Please Note: This article is written for users of the following Microsoft Excel versions: 2007, 2010, 2013, 2016, 2019, and Excel in Office 365. If you are using an earlier version (Excel 2003 or earlier), this tip may not work for you. For a version of this tip written specifically for earlier versions of Excel, click here: Splitting Cells by Case.

Splitting Cells by Case

by Allen Wyatt
(last updated March 13, 2021)

5

Manik has a worksheet that, in column A, has text values in the format "mikeDAVIS", where the person's first name is in lowercase and the last name is in uppercase. He would like to split the names to two separate columns, according to the case of the text.

This can be accomplished using either a formula or a macro. Regardless of which approach you use, the key is to figure out where the text switches from lower- to uppercase. This can only be done by examining each character in the string. So, if you want to use a formulaic approach, then you'll need to use an array formula. The following array formula returns the last name of whatever is in cell A1:

=MID(A1,MATCH(1,(CODE(MID(A1,ROW($1:$255),1))>=65)
*(CODE(MID(A1,ROW($2:$255),1))<90),)+1,255)

Remember, since this is an array formula, you should enter it by pressing Ctrl+Shift+Enter. It returns everything in the cell starting with the first uppercase letter it finds. Thus, in "mikeDAVIS" it would return "DAVIS" and in "mikeDavis" it would return "Davis". Assuming that you use the array formula in cell B1, you could then determine the first name by using the following:

=SUBSTITUTE(A1,B1,"")

This is a regular formula, not an array formula.

There are many similar array formulas that can accomplish much the same task. For example, this array formula will return the first name (all the characters up to the first uppercase character) of whatever is in cell A1:

=LEFT(A1,MAX((CODE(MID(A$1,ROW(INDIRECT("1:"&
LEN(A1))),1))>96)*ROW(INDIRECT("1:"&LEN(A1)))))

You can then use the same regular formula (the one that uses the SUBSTITUTE function) to derive the last name.

If you want to use a macro approach to finding the names, all you need to do is come up with a formula that will return the location of the first capital letter in the text. The following code returns this "change point" in the text:

Function GetFirstUpper(MyCell As Range) As Integer
    Dim sCellValue As String
    Dim i As Integer

    sCellValue = Trim(MyCell.Value)
    i = 1
    Do While (Asc(Mid(sCellValue, i, 1)) > 90 _
      Or Asc(Mid(sCellValue, i, 1)) < 65) _
      And i < Len(sCellValue) + 1
        i = i + 1
    Loop
    If i > Len(sCellValue) Then
        GetFirstUpper = 99
    Else
        GetFirstUpper = i
    End If
End Function

To use the function, let's assume that the name is in cell A1. You could find the first and last names using these formulas in your worksheet:

=LEFT(A1,GetFirstUpper(A1)-1)
=MID(A1,GetFirstUpper(A1),LEN(TRIM(A1))-GetFirstUpper(A1)+1)

If you prefer your macro to return the actual names, you could use the following one to return everything before the first capital letter:

Function GetFirstName(MyCell As Range) As String
    Dim sCellValue As String
    Dim i As Integer

    sCellValue = Trim(MyCell.Value)
    i = 1
    Do While (Asc(Mid(sCellValue, i, 1)) > 90 _
      Or Asc(Mid(sCellValue, i, 1)) < 65) _
      And i < Len(sCellValue) + 1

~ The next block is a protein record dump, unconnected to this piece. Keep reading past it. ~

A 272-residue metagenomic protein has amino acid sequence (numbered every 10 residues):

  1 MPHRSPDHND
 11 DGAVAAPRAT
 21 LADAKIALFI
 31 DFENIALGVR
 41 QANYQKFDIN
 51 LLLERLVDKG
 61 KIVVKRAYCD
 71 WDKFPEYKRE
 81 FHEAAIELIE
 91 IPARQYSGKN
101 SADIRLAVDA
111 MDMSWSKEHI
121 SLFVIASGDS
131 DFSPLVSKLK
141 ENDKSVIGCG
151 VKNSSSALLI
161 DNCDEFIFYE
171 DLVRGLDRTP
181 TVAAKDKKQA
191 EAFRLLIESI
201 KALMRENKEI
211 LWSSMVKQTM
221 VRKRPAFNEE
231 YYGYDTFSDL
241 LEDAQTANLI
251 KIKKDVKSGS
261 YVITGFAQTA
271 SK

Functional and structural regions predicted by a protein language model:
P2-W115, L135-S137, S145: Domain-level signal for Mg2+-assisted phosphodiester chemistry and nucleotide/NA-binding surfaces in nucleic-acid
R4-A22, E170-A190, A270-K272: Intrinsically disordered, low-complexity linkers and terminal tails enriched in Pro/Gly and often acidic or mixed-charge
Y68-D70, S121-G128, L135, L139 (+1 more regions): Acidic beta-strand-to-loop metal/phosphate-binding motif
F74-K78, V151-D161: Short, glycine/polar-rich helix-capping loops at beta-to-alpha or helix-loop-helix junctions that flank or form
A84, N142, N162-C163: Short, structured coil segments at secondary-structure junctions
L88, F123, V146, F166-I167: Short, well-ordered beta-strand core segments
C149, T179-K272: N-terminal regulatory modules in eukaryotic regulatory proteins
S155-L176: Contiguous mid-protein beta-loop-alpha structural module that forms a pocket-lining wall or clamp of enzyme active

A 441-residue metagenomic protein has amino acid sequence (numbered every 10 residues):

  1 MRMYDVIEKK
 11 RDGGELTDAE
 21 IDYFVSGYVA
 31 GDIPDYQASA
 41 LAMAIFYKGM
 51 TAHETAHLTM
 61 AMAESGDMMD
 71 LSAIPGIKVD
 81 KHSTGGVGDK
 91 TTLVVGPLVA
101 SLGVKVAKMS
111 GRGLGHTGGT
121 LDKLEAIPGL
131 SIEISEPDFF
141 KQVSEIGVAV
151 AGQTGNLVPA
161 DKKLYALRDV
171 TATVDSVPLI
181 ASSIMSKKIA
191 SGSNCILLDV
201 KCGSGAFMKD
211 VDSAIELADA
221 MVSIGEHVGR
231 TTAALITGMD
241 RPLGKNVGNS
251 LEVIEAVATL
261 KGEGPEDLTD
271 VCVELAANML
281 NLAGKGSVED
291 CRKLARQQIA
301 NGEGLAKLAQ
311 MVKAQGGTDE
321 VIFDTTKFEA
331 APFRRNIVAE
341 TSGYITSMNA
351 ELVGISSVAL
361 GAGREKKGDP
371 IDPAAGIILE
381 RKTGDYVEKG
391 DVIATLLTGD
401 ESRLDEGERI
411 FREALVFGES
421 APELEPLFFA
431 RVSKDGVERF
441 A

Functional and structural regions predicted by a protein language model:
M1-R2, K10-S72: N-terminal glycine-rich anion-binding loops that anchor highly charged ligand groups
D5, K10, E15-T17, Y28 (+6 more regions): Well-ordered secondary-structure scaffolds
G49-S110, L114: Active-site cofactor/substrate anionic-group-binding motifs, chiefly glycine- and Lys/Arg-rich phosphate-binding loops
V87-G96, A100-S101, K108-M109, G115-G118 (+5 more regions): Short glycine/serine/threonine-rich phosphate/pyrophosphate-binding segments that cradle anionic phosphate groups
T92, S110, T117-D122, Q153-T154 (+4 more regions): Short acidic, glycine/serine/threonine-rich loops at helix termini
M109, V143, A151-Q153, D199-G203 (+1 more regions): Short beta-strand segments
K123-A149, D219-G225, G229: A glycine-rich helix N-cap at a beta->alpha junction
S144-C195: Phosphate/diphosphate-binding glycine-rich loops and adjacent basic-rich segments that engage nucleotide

i = i + 1
    Loop
    If i > Len(sCellValue) Then
        GetFirstName = sCellValue
    Else
        GetFirstName = Left(sCellValue, i - 1)
    End If
End Function

To use the macro, all you need to do is use the following in a worksheet cell. (This assumes that the text string to be evaluated is in cell A1.)

=GetFirstName(A1)

A minor variation on the macro will allow you to similarly fetch the last name, which is assumed to be everything starting with the first capital letter encountered.

Function GetLastName(MyCell As Range) As String
    Dim sCellValue As String
    Dim i As Integer

    sCellValue = Trim(MyCell.Value)
    i = 1
    Do While (Asc(Mid(sCellValue, i, 1)) > 90 _
      Or Asc(Mid(sCellValue, i, 1)) < 65) _
      And i < Len(sCellValue) + 1
        i = i + 1
    Loop
    If i > Len(sCellValue) Then
        GetLastName = sCellValue
    Else
        GetLastName = Mid(sCellValue, i)
    End If
End Function

If you prefer, you could combine the macros into a single function that would, based upon what you specify, return either the first or last name:

Function GetName(MyCell As Range, sWanted As String) As String
    Dim sCellValue As String
    Dim i As Integer

    sCellValue = Trim(MyCell.Value)
    i = 1
    Do While (Asc(Mid(sCellValue, i, 1)) > 90 _
      Or Asc(Mid(sCellValue, i, 1)) < 65) _
      And i < Len(sCellValue) + 1
        i = i + 1
    Loop
    If i > Len(sCellValue) Then
        GetName = sCellValue
    Else
        If LCase(sWanted) = "first" Then
            GetName = Left(sCellValue, i - 1)
        Else
            GetName = Mid(sCellValue, i)
        End If
    End If
End Function

To use this combined function, you simply need to specify which name you want:

=GetName(A1, "First")

The word "First" passed as a parameter in this manner returns the first name (everything before the first capital letter). Any other string passed as the second parameter (such as "Last" or "xxx" or "Rest" or even "") results in the last name being returned.

Note:

If you would like to know how to use the macros described on this page (or on any other page on the ExcelTips sites), I've prepared a special page that includes helpful information. Click here to open that special page in a new browser tab.